The aim of this paper was to investigate the evolution of mortality and life expectancy according to dementia in two French populations 10 years apart. Two different populations of subjects aged 65 or older included in PAQUID from 1988 to 1989 (n = 1342) and 3C from 1999 to 2000 (n = 1996) and initially not demented were followed over 10 years. Dementia was assessed using an algorithmic approach, and participants were considered to have dementia if they had an MMSE score < 24 AND a 4IADL score > 1. Illness-death models were used to compare mortality with and without dementia and to provide total life expectancy (LE), dementia-free life expectancy (DemFreeLE), life expectancy with dementia (DemLE), and survival with dementia. Mortality without dementia has decreased between the two populations among men [HR = 0.63 (0.49-0.81)] and women [HR = 0.67 (0.50-0.90)], whereas mortality with dementia has decreased for women only [HR = 0.59 (0.41-0.87)]. Total LE and DemFreeLE have increased between the 1990s and the 2000s populations (total LE: + 2.5 years; DemFreeLE: + 2.2 years); DemLE only slightly increased between the populations (DemLE: + 0.3 years). For survival with dementia, an increase in survival has been evidenced (mean survival: + 1.3 years) for women only. The improvement in DemFreeLE is promising. However, as the duration of life with dementia tends to increase for women, efforts to delay the onset of dementia should be reinforced.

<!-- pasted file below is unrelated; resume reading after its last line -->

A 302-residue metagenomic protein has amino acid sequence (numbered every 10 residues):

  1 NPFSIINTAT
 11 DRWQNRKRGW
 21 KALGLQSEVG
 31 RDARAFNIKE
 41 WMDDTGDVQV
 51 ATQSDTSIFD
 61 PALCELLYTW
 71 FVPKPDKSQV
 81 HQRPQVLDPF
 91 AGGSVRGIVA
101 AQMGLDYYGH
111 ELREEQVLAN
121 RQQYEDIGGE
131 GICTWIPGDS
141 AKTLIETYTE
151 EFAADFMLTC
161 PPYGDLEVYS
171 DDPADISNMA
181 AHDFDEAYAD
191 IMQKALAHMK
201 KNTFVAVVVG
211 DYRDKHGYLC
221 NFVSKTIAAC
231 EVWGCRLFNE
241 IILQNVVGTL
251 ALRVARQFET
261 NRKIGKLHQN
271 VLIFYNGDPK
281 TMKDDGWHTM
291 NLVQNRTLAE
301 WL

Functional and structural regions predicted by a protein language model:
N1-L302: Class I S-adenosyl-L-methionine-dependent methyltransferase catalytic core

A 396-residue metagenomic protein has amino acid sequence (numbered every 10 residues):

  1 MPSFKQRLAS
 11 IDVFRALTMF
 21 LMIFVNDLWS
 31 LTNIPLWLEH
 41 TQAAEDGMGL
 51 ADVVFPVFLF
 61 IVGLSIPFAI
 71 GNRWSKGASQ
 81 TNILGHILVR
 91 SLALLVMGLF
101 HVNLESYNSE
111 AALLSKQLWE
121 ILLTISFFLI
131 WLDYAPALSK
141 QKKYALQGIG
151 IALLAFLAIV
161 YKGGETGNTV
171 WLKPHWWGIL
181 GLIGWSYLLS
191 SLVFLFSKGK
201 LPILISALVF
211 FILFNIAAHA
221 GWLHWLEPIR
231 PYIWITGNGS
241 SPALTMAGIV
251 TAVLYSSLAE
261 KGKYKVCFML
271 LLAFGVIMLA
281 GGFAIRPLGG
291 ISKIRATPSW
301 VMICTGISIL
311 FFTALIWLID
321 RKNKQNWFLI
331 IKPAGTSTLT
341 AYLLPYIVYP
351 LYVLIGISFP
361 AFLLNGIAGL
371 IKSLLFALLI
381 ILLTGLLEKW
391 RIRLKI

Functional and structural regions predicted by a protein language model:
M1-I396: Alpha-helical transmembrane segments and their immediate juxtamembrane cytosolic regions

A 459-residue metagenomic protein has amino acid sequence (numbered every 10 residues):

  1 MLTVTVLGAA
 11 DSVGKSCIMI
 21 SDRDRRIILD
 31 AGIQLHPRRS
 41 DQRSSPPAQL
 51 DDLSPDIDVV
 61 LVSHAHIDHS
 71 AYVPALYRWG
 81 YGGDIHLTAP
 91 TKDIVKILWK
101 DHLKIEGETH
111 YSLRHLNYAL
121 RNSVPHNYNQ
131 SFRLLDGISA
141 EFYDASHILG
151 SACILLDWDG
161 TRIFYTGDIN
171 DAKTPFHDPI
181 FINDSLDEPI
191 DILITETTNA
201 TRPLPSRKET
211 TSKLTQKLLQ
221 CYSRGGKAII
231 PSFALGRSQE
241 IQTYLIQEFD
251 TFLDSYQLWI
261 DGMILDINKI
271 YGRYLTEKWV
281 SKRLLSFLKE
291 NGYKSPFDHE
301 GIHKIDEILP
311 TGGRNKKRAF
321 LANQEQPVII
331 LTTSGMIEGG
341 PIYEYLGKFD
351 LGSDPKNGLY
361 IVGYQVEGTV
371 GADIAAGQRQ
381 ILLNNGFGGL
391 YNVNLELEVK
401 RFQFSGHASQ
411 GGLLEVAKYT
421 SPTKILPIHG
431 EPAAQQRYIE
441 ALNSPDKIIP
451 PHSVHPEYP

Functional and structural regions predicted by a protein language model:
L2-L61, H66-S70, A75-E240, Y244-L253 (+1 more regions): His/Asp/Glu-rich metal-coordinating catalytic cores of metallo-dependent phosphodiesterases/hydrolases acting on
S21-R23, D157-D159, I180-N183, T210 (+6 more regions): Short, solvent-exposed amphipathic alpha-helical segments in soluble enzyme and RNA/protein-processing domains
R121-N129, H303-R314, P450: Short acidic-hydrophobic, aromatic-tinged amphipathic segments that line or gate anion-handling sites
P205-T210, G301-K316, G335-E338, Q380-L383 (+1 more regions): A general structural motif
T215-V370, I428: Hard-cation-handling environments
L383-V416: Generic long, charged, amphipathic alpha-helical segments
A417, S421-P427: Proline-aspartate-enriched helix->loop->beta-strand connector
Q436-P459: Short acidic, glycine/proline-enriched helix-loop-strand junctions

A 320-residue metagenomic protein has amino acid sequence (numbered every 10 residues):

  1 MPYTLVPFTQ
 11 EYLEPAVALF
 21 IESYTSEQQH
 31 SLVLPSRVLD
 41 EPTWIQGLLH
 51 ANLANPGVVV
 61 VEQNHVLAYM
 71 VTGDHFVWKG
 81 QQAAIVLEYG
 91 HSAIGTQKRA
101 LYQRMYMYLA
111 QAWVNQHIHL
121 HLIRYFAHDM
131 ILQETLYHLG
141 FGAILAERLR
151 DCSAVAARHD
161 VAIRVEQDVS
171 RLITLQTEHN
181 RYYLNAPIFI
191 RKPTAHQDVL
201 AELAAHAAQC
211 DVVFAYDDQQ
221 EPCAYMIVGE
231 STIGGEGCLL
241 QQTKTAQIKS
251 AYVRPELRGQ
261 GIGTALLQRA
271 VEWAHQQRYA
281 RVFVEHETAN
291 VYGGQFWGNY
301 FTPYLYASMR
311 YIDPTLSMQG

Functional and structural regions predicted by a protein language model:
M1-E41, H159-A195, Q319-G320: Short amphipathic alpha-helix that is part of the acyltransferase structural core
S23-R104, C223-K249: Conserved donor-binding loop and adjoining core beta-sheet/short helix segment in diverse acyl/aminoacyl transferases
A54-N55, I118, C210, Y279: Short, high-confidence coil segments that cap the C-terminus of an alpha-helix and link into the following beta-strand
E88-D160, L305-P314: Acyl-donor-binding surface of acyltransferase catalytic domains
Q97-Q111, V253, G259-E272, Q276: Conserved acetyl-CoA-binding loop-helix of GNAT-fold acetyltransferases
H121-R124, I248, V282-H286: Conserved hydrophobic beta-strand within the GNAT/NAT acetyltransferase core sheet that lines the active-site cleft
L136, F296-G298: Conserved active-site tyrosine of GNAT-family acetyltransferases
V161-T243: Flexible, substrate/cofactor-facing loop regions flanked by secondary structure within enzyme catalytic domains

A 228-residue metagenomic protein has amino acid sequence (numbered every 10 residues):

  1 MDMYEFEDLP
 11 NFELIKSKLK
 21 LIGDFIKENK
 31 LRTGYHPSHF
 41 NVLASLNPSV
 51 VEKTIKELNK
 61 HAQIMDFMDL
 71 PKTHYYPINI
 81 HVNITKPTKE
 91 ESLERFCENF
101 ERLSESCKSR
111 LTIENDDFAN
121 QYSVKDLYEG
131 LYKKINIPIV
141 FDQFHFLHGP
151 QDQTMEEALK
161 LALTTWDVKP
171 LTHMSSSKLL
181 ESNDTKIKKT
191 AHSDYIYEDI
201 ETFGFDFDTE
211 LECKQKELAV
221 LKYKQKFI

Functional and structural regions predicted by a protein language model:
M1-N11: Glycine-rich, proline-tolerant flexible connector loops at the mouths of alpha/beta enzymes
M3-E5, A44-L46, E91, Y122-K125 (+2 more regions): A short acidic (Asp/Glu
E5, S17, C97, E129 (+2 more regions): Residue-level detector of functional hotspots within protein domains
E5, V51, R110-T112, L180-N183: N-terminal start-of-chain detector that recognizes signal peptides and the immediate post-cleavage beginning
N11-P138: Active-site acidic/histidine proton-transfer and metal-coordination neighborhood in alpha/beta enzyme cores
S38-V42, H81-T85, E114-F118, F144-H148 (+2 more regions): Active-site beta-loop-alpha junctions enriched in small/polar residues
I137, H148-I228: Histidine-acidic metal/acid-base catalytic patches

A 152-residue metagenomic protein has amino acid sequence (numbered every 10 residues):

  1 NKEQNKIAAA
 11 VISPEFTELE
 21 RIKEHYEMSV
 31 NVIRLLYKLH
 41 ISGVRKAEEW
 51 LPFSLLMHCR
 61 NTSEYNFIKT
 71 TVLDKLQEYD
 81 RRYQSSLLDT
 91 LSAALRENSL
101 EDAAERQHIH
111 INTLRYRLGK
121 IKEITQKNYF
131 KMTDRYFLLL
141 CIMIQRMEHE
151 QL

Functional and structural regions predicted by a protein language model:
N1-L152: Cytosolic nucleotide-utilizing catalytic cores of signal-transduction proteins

Keywords: Dementia; Life expectancy; Mortality; Secular trends.